What is a Radar, and How Does It Work?


We can view objects in the world around us because the light (usually from the sun) is reflected in our eyes. If you desire to walk at night, you can light a torch to see where you are going.

A beam of light comes midst the torch, bounces off the object before you, and bounces off your eyes.

Your brain immediately calculates what this means: it tells you the distance from objects and prevents your body from moving.

The radar works the same way. The word “radar” means the detection and range of radio, which gives a pretty big inkling as to what it does and how it works. Imagine an airplane flying in thick fog at night.

Pilots can’t see where they’re going, so radar is helping them.

How Does Radar Use Radio?

Whether you’re flying an airplane, a ship, or something else, a radar set needs the same set of necessary components: something to generate radio waves, something to send into space, something to receive and something to receive display information. So the radar operator can understand it quickly.

A team produces the radio waves used by the radar called the magnetron. Radio waves are homogeneous to light waves: they travel at the same speed, but their waves are quite long and have much lower frequencies.

Light waves have a wavelength of about 500 nanometers (500 billion lunar meters, which is approximately 100-200 times thinner than a human hair).

In contrast, the radio waves used by radar generally vary by a few centimeters to one meter, the length of your fingers to the width of your hand, or about a million times longer than light waves.

Light and radio waves are a portion of the electromagnetic spectrum, which means that they are manufactured with fluctuating electrical and magnetic energy flowing through the air.

The waves produced by a magnetron are like microwave ovens, similar to those created by a microwave oven. The difference is that the magnetron on the radar has to send waves over several kilometers, not just a few centimeters, which makes it much bigger and more durable.

What is the Radar used for?

Radar is even better known as military technology. Radar antennas mounted at airports or other ground stations, for example, can be used to detect enemy aircraft or missiles.

The United States has developed a first ballistic missile alert system (BMEWS) to detect incoming missiles, with three major radar detection stations in Clear, Alaska, Thule in Greenland, and Fylingdales Moor in England.

However, radar does not only use the military. Most civil aircraft and larger ships and vessels now have radar as an aid to general navigation.

Each major airport has a large radar antenna to help air traffic controllers direct planes in and out, regardless of weather conditions. The next time you go to the airport, look for a rotating radar plate placed on or near the control tower.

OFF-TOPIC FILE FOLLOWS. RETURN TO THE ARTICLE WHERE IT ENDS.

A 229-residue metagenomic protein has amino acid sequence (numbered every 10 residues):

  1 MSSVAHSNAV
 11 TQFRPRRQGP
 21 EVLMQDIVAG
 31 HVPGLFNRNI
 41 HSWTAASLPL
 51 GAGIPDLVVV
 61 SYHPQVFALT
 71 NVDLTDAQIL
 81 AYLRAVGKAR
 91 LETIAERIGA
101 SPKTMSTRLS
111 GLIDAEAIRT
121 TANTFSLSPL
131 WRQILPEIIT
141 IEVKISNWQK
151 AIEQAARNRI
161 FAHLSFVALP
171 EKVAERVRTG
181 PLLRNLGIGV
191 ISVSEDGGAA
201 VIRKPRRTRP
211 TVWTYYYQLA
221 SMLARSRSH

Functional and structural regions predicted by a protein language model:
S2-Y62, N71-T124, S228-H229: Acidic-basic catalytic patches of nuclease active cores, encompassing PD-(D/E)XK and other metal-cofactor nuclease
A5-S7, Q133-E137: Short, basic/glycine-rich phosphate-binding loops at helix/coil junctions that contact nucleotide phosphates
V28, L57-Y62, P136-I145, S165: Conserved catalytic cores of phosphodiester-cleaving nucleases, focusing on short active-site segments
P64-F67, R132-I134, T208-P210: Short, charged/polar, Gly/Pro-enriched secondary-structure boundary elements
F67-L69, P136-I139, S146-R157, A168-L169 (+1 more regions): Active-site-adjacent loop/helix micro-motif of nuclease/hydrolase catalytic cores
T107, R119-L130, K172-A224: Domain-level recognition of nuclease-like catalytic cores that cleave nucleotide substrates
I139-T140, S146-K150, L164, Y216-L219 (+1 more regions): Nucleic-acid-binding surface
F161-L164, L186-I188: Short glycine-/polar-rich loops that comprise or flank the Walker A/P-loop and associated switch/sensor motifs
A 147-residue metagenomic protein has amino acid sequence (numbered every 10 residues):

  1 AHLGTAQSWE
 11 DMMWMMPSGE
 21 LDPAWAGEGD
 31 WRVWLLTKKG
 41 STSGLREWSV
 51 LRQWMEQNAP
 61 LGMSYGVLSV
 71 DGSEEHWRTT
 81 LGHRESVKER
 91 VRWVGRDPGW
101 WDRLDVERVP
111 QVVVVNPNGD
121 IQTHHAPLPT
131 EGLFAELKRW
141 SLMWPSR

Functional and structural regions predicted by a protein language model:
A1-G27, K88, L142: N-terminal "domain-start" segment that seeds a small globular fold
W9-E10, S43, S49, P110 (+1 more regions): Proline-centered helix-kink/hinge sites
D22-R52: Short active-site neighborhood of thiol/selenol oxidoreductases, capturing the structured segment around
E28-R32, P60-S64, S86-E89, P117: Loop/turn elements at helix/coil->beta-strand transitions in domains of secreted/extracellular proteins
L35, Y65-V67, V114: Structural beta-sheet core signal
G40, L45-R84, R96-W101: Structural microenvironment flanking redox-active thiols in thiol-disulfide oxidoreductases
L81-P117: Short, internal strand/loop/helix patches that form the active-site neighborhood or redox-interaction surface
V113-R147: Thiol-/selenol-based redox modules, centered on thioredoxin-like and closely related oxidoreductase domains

You may have seen cops using roadside radar guns to detect people driving too fast. It is based on a slightly different technology called Doppler radar. You’ve probably noticed how the fire truck siren seems to crash into the driveway.

When the motor moves towards you, the sound waves from your siren are effectively repelled at a shorter distance, so that they have a shorter wavelength and a higher frequency, which we hear as a higher tone.

When the motor moves away from you, it works in the opposite direction: it makes the sound waves longer, a lower frequency, and a lower tilt.

Then you hear a noticeable drop in the siren tone by the time this happens. This is called the Doppler effect. The same science works on a radar gun. When a police officer shoots a speed camera on your car, the metal body reflects the beam backward.

The faster your car moves, the more the radio waves’ frequency in the beam changes. The sensitive electronic equipment of the radar gun uses this information to calculate the speed of your car.

Radar has many scientific purposes. Doppler radar is also used to predict whether to determine the speed of storms and when they are likely to arrive in certain cities.

Meteorologists launch radar beams into the clouds and use reflected rays to measure the rate of rain and its speed of fall. Scientists use a form of visible radar called lidar (light and distance detection) to measure air pollution by laser.

Archaeologists and geologists direct radar to Earth to study the composition of the Earth and find buried sites of historical interest.

Point radar is not used to assist submarines when they are underwater. Electromagnetic waves don’t travel easily through dense seawater (so the deep ocean is deep.

Instead, the submarines use a very similar system called SONAR (Sound Navigation And Ranging), which uses sound for “looking at” objects instead of radio waves.

However, submarines have radar systems that they can use when moving on the surface of the ocean (such as entering and leaving a port).

Countermeasures: how to avoid radar?

Radar is extremely effective at detecting enemy planes and ships, so much so that military scientists have evolved in one way or another! If you have an excellent radar system, it probably also has your enemy.

If you can see his planes, he can also see yours. So it would be best if you had planes that can somehow “hide” inside the enemy radar without being seen. Stealth technology was created for this.

You may have seen the infamous B2 Air Force concealed bomber. Its crisp, angular lines and metallic windows are designed to scatter or absorb radio waves’ rays so that enemy radar operators cannot detect them.

An invisible plane is so efficient that it appears on a radar screen without more energy than a little bird!

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